Dawn of the second day. I go pick up two $14 replacement wheel cylinders.
It turns out the driver side OEM wheel cylinder had similar gouges in the bore, although it wasn’t leaking yet. So it can’t go back on. I was going to replace both at the same time anyway.
Just to be sure, I take both apart and inspect them. The bores have some crud in them, and look a tad corroded.
Oh well. I clean them with brake fluid and they’re getting installed.
I take all of the shoes and spray them down with brake parts cleaner, then dry with blue shop towels.
I’m worried to see this, one of the passenger side shoes has developed a crack…
Passenger side reassembled:
At the last moment, the bleeder screw on the new driver side wheel cylinder snaps off in my hand
I got another replacement wheel cylinder and finally put everything back together. With a new air-compressor powered bleeder tool (that I LOVE compared to the old one) I bled the system (all four brakes) with DOT-3 fluid.
There may still be some air in the lines, since a lot of air was leaking in past the bleeder screws while I was trying to flush everything…
And the brakes still vibrate, but it’s a lot, lot less than before.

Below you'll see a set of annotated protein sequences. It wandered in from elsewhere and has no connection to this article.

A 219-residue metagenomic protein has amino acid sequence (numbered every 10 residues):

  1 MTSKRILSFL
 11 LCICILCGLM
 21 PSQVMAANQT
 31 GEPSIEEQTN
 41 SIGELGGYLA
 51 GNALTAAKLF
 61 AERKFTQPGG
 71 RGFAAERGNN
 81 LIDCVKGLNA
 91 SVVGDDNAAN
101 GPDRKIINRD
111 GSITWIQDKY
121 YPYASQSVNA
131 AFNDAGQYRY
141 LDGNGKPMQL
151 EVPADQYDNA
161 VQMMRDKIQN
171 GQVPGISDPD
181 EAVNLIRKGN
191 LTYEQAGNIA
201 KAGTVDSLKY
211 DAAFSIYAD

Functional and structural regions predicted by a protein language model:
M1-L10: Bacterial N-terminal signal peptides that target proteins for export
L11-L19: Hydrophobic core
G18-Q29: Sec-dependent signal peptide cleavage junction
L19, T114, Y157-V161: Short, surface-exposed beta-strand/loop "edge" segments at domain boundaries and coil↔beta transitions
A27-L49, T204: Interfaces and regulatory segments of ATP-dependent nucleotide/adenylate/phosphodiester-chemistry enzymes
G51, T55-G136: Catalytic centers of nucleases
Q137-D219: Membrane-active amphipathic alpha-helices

All in all, I’m glad that I learned how to change the brakes on my own, and how to work with drum brakes and wheel cylinders. I don’t feel great about this specific brake job though, because I don’t think I did very well with it. I still have trouble with stuff as simple as bleeding the lines, and I worry a lot about not tightening down the bleeders enough or leaving air in the lines. And I worry that maybe the tools or expertise I need are out of my realm. For instance, if I’d gone to a good shop, would the brakes still have a little bit of vibration left?
I’m running out of patience living at my current place, which means I’m starting to look at more expensive alternatives because saving money is becoming less of a concern.. And because anywhere with a real garage costs more than where I live now.